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On-Chain Analytics: A Cryptocurrency Investment Strategy

One of the greatest roadblocks to widespread cryptocurrency adoption is the lack of fundamental analysis found in traditional markets such as the stock market. It’s difficult to do any type of cryptocurrency analysis without a solid understanding of the value of what they are investing in and technical analysis.

The majority of retail bitcoin investors have little to no understanding of the market’s value of what they’re investing their money into. They only invest in cryptocurrency after receiving suggestions from people like myself.

The following are three frequently asked questions:

“Can you tell me which coin I can buy today?”

“Do you think now is the right time to get into the market?”

“How can I analyze cryptocurrencies?” you might wonder.

Technical analysis, or the study of price action, has been the most popular type of analysis in cryptocurrency trading/investing thus far. However, by leveraging the quantity of data supplied by public blockchains like Bitcoin and Ethereum, we can gain a unique perspective that has never been seen before in traditional assets and that can be used to supplement other analyses.

Although there is no one-size-fits-all approach to cryptocurrency analysis, I believe that because blockchain functions as a public digital ledger of transactions that is duplicated and distributed across the entire network of computer systems on the blockchain, it has spawned a new type of analysis that has never existed before, even in traditional markets. These new types of analysis are known as “On-Chain Analyses.”

On-chain analysis (also known as blockchain analysis) is a new field that looks into the fundamentals of cryptocurrencies to help investors and traders make better decisions.

You might wonder how this is feasible; well, cryptocurrencies are the first asset class to be able to record and extract investor behavior from enormous data sets via each cryptocurrency asset’s public ledger, which records every on-chain transaction.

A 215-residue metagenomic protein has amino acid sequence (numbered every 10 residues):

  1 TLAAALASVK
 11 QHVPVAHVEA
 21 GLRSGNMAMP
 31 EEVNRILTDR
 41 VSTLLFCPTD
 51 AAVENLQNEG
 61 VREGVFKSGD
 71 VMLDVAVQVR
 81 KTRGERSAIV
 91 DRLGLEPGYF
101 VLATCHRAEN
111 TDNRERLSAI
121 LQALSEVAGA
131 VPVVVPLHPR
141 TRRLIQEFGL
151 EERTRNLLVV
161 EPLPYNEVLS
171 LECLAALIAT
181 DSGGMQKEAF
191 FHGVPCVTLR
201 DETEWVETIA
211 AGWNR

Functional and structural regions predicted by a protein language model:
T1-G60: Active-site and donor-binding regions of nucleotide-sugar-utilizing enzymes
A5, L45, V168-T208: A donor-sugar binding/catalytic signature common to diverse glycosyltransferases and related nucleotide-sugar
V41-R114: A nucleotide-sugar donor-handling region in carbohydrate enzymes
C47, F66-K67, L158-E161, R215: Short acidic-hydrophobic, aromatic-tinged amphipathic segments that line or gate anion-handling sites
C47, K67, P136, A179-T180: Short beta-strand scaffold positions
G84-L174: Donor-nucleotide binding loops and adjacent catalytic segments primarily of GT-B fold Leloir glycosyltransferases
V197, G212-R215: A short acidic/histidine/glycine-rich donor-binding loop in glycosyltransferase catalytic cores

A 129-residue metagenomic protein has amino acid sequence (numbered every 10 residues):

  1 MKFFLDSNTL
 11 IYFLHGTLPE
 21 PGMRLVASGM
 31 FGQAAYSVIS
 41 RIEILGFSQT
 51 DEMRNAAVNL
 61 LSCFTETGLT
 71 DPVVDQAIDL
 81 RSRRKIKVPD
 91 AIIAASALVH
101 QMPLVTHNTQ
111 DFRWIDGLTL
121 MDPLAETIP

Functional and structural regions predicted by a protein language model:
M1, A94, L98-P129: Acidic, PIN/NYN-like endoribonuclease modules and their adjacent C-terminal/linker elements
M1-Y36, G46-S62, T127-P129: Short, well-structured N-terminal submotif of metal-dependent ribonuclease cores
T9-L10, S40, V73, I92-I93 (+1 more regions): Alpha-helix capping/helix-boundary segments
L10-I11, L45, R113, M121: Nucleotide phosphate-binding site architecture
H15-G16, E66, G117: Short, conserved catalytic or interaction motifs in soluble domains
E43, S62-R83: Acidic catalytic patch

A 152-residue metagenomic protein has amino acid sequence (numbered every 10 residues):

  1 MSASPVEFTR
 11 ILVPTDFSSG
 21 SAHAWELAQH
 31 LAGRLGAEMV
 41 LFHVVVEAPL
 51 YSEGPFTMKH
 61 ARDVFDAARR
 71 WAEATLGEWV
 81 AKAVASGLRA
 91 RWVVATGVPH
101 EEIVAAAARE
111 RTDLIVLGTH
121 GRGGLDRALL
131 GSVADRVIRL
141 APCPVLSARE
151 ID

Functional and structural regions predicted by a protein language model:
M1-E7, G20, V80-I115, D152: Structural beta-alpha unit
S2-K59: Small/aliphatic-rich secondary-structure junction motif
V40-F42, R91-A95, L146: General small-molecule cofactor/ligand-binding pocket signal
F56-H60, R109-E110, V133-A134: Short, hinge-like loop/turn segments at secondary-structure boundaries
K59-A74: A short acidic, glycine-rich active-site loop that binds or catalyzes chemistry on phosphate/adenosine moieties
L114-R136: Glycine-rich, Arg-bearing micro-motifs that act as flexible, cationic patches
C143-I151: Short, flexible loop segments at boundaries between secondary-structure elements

A quick look back

On-chain analysis may be traced back to 2011, when the term “coin days destroyed” was coined as a metric for valuing Bitcoin, and it was the first indicator to use the age of Bitcoin addresses.

The Network Value to Transaction (NVT) ratio was developed by CoinMetrics’ Chris Burniske and Jack Tatar in the summer of 2017, and it was used to measure a cryptocurrency’s utility value.

The most important on-chain indicators to consider before investing

Before trading/investing, there are two crucial on-chain parameters to consider:

The total number of addresses in use

The total amount of transactions

These on-chain metrics are indicators of a blockchain network’s demand and usage. When the number of active addresses and transactions, for example, increases dramatically, investors can anticipate a price increase.

Restrictions

Despite the promise of on-chain analysis, it is still in its early stages of development, and given the small amount of data available, the metrics’ use may alter over time, or new trends may emerge that lead to the introduction of new metrics as the sector evolves.

The fact that not all blockchains are created equal is a key constraint of on-chain analysis.

Bitcoin, for example, is primarily utilized as digital gold, but Ethereum’s blockchain is used for a broader range of purposes, including the backing of smart contracts. Because of the differences between blockchains, alternative interpretations of the same statistic might be determined when analyzing both cryptocurrencies, making the procedure a little complex.

Another disadvantage is that, when comparing Bitcoin to other newer altcoins, Bitcoin has more than a decade of data to support historical research, whereas the newer altcoins have fewer data. Because newer altcoins have relatively limited data, some measures may become less reliable or their interpretation may shift.

Finally, short-term traders should avoid using on-chain research because these indicators typically offer actionable recommendations for longer-term market cycles.

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